Blackwell Publishing Journal Backfiles 1879-2005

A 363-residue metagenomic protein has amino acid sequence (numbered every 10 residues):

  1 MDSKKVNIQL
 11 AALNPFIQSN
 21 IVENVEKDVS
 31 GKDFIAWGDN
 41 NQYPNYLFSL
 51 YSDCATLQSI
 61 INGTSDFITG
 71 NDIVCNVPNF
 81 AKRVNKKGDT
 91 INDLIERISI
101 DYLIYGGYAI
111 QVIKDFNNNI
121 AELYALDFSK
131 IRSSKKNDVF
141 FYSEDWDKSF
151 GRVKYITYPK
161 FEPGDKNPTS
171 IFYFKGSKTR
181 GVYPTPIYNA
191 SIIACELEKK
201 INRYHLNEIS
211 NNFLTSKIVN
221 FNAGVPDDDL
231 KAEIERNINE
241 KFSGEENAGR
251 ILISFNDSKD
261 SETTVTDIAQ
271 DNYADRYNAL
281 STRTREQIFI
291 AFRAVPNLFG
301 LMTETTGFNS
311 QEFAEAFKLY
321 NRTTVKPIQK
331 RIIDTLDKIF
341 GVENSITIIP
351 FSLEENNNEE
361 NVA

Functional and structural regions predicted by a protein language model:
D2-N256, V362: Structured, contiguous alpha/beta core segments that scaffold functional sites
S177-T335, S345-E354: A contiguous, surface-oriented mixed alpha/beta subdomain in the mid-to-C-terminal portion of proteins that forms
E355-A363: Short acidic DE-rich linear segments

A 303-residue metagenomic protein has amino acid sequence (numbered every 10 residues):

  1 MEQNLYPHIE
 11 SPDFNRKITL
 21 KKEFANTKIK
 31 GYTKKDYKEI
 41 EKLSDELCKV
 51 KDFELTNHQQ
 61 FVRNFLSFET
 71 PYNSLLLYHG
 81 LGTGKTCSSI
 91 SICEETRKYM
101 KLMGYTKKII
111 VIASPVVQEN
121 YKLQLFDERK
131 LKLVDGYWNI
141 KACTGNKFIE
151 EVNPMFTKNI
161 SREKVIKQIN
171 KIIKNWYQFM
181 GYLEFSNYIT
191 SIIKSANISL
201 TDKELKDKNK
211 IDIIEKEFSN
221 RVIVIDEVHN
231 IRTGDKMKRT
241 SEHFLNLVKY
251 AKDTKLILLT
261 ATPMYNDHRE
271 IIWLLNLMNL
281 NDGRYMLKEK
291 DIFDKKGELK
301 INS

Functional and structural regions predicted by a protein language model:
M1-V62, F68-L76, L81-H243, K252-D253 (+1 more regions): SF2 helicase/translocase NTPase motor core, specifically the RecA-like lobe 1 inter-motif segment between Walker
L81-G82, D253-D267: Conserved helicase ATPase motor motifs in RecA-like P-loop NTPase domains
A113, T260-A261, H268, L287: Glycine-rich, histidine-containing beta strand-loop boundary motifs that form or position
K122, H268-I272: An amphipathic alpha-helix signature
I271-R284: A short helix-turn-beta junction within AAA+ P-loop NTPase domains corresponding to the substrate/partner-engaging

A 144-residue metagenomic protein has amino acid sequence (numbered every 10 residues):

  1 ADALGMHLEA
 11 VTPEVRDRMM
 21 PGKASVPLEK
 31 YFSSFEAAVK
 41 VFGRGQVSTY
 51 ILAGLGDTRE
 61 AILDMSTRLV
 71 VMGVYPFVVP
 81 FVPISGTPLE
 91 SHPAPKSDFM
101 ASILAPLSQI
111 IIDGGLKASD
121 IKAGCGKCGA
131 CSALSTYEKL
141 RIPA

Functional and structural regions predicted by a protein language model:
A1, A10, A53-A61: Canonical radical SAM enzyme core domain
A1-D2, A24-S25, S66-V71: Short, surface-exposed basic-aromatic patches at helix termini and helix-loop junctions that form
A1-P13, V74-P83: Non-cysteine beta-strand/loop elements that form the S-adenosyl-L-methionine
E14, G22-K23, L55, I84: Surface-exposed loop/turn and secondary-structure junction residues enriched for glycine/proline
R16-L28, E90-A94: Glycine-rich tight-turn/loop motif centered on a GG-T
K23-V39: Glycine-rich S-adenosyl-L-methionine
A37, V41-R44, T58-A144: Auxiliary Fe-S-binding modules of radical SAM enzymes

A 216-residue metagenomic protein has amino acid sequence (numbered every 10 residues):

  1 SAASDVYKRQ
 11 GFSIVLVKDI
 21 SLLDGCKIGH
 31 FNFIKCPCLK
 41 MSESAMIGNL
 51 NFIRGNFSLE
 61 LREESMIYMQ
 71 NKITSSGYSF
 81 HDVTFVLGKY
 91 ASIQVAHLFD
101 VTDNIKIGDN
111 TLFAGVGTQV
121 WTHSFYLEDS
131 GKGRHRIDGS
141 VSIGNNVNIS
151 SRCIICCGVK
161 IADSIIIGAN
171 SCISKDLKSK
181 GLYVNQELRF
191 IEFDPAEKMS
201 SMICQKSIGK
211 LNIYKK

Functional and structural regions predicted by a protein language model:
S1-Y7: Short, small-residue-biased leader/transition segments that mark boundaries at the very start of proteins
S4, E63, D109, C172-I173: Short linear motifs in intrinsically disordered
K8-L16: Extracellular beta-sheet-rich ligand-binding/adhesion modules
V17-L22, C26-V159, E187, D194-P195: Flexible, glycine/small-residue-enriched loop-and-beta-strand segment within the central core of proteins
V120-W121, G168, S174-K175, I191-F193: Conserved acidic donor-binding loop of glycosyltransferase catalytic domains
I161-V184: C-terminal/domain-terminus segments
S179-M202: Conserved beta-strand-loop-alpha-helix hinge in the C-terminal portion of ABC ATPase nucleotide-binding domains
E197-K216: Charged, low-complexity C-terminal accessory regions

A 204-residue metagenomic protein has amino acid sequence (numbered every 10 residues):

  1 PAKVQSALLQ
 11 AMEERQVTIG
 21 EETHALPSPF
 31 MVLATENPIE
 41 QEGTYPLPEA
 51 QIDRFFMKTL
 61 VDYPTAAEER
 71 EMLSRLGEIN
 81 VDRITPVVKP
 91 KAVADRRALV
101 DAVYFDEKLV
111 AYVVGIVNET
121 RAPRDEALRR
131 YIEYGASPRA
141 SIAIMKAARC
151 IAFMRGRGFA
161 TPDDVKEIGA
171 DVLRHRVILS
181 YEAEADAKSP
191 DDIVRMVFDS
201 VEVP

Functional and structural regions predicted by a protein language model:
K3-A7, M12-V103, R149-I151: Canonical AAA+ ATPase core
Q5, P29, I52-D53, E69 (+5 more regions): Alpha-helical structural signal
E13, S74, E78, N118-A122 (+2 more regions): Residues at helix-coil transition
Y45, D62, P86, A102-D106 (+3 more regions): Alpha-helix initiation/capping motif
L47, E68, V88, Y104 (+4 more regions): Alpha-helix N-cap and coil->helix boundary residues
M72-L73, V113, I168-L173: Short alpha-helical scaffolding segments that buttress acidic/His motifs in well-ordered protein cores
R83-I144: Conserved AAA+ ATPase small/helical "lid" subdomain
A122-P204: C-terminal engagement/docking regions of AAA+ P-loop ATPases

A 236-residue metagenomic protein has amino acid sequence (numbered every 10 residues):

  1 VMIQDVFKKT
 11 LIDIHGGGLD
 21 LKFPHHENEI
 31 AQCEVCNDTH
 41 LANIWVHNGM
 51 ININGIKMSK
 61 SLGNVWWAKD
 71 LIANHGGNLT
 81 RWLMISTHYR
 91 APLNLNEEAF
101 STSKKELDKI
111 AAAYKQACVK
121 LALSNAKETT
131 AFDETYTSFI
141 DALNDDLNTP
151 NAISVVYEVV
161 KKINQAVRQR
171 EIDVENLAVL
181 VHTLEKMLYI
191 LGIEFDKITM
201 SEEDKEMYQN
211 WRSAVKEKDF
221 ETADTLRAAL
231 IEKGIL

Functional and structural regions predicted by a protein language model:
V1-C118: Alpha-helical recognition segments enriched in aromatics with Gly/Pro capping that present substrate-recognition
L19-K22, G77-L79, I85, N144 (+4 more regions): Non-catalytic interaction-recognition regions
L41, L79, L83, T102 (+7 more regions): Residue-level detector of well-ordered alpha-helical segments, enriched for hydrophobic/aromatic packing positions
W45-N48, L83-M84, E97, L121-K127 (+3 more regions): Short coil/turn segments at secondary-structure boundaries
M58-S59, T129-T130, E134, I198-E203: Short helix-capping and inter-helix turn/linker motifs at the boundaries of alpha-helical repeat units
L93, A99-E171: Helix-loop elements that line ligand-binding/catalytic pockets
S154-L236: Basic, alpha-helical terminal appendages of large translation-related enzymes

Lack of the AP-1 member c-Fos protects photoreceptors against light-induced apoptosis, a model for retinal degeneration. In mice, light damage increases the activity of the transcription factor AP-1, while pharmacological suppression of AP-1 prevents apoptosis, suggesting the involvement of pro-apoptotic AP-1 target genes. Recently, however, it was shown that photoreceptors expressing Fra-1 in place of c-Fos (FosFosl1/Fosl1) are apoptosis competent despite the lack of transactivation domains in Fra-1. Here, we show that morphological features of light-induced apoptosis were indistinguishable in FosFosl1/Fosl1 and wild-type mice. Furthermore, light exposure comparably increased AP-1 activity in both genotypes. Opposite to wild-type mice, Fra-1, but not c-Fos, was detectable in AP-1 complexes of FosFosl1/Fosl1 mice. Importantly, AP-1 responsiveness for glucocorticoid receptor-mediated inhibition was preserved in FosFosl1/Fosl1 mice. Thus, Fra-1 takes over for c-Fos in pro- and anti-apoptotic signal transduction. As Fra-1 lacks transactivation domains, AP-1 may not induce, but rather suppress genes in retinal light damage.
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